Care Packages and Correspondence Badge, Step 2
To complete Step 2 of the Care Package and Correspondence Badge we learned from an expert!
Inspired by her designs on Pinterest, we reached out to Rachel from Countdowns and Cupcakes to see if she’d talk with us about care packages. We were delighted that she agreed. She shared care package tips, tricks, and even some mishaps. You can watch a video of our talk with Rachel below.
Rachel is the chief care package maker at Countdowns and Cupcakes. She has an Etsy store where you can buy pre-made decorations for your care package boxes and a beautiful Instagram full of inspiring photos and tips.
Rachel started making care packages for her partner when he was deployed. Watch our interview with Rachel below to learn more about sending mail overseas, the dos and don’ts of care package contents, and to learn more about Rachel!
Great Tips From Rachel
- Care Packages make both the sender and the receiver feel good!
- Use USPS Flat Rate boxes. They cost the same if going to Utah or Uganda. They are available at the post office or online.
- If shipping to another country be sure to check the countries custom restrictions before shipping. You can find a list by country online.
- Timelines for delivery during the holidays are much longer.
- Don’t send things that melt (chocolate).
- Beware of smelly things that can spread to other items in the package!
- Consider these unique low cost items: photographs, local news clippings, thumb drives full of photos or video clip messages.
- Send extras to share (with those who don’t receive care packages).
Rachel also kindly sent us some images of her care package designs. The top one is perfect for fall!
My friend Kristin, a woman known to send a great care package, also gave us some tips and insights. Kristin makes care packages when there is a special event like a birthday or new baby, a wedding, or if she notices that a friend is feeling a little under the weather and could use a pick me up.
Kristin mentioned that care packages can be difficult because they can very easily and quickly become very expensive. To keep the costs reasonable, she likes to make a blend of small items anyone would like. Small items might be candy or a scented candle along with items that are specific to that person’s personality and the event/time.
Kristin also makes the most adorable mobiles with hand sewn felt animals (see photo to right). These can be hard to pack safely in a care package, but can be sent on their own.
Kristin also finds dressing up the box can be half the fun. She reminded me that this can make the package seem more special but doesn’t cost anything to do.
Kristin’s Care Package Ideas:
Send a care package to a loved one that can’t join you for a holiday. Christmas, Valentine’s, birthdays… anytime it would be nice to remind them of home.
For a friend who kept getting ear infections and then ended up needing surgery, she picked out items that were cozy things for around the house. She made her friend a felt blanket (by tying the ends), packed teas and popcorn (which she know was a favorite snack for when she’s feeling under the weather). She then added things like a DVD of a childhood movie that I knew she wouldn’t purchase or rent on her own but would enjoy watching all the same. To balance the package she added a magazine or a small game book (e.g., sudoku or a coloring book).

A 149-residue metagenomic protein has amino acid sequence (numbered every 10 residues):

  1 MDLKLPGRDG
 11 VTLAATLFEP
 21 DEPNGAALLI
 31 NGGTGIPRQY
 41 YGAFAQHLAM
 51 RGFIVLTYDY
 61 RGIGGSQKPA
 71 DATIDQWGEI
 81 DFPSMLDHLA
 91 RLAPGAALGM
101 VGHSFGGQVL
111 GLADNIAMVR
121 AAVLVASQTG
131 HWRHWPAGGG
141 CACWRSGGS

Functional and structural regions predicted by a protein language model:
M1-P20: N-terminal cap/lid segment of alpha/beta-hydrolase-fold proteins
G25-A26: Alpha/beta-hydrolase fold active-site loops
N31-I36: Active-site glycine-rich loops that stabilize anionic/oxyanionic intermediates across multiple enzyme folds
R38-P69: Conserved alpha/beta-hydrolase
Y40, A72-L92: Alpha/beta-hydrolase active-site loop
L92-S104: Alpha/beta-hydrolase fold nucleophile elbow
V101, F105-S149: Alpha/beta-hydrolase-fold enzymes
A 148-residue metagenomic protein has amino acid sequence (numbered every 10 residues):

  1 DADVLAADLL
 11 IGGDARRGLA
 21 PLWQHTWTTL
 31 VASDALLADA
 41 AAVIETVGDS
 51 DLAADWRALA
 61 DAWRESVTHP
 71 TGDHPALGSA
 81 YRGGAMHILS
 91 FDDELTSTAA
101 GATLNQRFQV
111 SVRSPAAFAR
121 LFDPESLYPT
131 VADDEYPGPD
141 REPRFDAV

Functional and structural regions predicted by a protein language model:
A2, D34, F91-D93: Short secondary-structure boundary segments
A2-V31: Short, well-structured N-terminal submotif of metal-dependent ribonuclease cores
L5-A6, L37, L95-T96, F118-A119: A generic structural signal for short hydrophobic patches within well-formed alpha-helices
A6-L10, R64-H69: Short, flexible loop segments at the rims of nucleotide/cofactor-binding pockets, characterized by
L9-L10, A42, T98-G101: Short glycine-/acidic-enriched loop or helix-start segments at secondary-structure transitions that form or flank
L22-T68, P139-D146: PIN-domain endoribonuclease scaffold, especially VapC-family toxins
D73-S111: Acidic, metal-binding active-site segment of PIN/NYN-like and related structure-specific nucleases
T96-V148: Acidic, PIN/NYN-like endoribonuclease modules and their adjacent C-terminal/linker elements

Another great idea she had was for a spa day care package. For her sister’s bday one year she made a spa day package complete with bath salts, face masks, and even a little art for the bathroom! She stenciled leaves on a canvas. The art was simple and waterproof so it could be used in the bathroom.
Another care package she made was for someone who really liked movies, so she made it movie themed. She popped in a few cheap DVDs, added the type of candy you’d get in a movie theater (in a box!), included microwavable movie theater popcorn, and cut out movie reel picture and glued it to the box so when they open it all 4 of the flaps were decorated. She wrote a sweet message on the flaps… something like, “Since I can’t be there to sit with you and watch this movie…”
Kristin also reminded me that some care package attempts are great successes and some are less so. My favorite part of talking with her about this topic was that she shared a story about a time she attempted to make me a care package and failed! She said: “I made two things and they were so terrible I didn’t send them to you.” She described what sounded like an adorable painting of Utah (where she lives) and Michigan (where I live) with dots to connect the two states. Kristin said when she finished the states looked like blobs instead of states! She also made me a black squirrel out of felt – where I live in Michigan we have a TON of black squirrels. She said it turned out looking like a “deranged rat.” I wish she would have sent it to me anyway! I would have proudly displayed the deranged rat! 🙂
For a new parent/baby, purchase a few things on the registry and have them sent to your own house (instead of sending to theirs). You can then build the care package from there. Kristin has made cute and clever one-of-a-kind onsies for babies by painting things on them. Bonus points if you can work an inside joke onto the front of a onsie! Super soft blankets are also nice to include in new baby care packages.
Kristin told me that putting together care packages are a good creative outlet for her. She enjoys picking out the contents and fitting them together. The process allows her to “make things” when she normally wouldn’t have an excuse to do so.
Huge thanks to both Rachel and Kristin for sharing their care package wisdom with us!